Towards the end of summer, I ventured back to Haworth Moor and for the first time experienced the mesmerising beds of purple heather. I’ve always managed to miss the heather in my previous walks through Bronte Country, but wow- was it worth the wait.
During a small period of time each year, the moors around Haworth erupt into a dazzling purple haze, full of texture and colour. You can follow an easy route by walking through the graveyard at St Michael and All Angels' Church heading left until you come to a walled in track heading up to the moors. The church houses the Bronte family tomb and the Bronte sister’s father Patrick Bronte served there as minister. Crossing the main road and continuing along the clear path heading towards Lower Laithe Reservoir brings you to a wider path parallel to the reservoir and following this path you will eventually reach Bronte Waterfall after around 45 minutes of walking. After crossing the stream, turn left and keep following the trail, eventually crossing the stream and Top Withens should soon be in sight.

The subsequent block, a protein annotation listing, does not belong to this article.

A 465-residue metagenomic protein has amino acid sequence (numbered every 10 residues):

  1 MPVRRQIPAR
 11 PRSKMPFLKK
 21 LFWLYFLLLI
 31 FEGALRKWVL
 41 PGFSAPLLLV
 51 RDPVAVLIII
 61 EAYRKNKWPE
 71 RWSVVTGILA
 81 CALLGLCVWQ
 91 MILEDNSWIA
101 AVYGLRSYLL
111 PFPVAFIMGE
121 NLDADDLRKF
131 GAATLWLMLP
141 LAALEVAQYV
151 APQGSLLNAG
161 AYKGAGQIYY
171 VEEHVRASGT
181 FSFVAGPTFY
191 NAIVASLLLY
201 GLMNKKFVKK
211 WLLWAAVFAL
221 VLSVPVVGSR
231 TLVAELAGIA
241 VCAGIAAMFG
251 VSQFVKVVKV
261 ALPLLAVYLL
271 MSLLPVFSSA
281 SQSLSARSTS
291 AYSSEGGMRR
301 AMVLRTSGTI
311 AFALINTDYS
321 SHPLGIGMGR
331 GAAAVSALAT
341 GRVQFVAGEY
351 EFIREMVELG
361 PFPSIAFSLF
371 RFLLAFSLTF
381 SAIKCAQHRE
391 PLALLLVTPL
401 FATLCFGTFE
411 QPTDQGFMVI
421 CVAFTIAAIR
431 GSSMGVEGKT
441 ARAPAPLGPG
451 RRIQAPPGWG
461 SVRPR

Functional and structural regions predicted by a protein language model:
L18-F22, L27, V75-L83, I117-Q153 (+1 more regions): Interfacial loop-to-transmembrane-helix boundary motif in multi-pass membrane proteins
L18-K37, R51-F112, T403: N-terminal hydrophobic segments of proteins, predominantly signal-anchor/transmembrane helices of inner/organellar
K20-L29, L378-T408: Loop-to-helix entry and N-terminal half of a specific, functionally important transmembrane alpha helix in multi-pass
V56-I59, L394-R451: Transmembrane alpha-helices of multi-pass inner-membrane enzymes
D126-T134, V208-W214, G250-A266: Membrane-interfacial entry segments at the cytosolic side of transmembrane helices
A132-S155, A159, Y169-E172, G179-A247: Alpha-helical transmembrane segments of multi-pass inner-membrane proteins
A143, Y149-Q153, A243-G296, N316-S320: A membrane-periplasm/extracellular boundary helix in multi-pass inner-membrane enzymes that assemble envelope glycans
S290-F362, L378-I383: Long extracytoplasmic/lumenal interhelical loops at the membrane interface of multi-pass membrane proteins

At Top Withens are the isolated remains of a farmhouse which is said to have provided inspiration for Emily Bronte’s Wuthering Heights. Even though the building doesn’t resemble the Earnshaw house described by Emily, it could definitely have provided inspiration for the setting of Wuthering Heights, being surrounded by wild and windy moorland. I made some quick sketches in a handmade concertina sketchbook up on the moor, capturing the vibrant colours and rough textures of the ground. I later painted a view of a reservoir from Haworth Moor covered in heather using gouache and ink.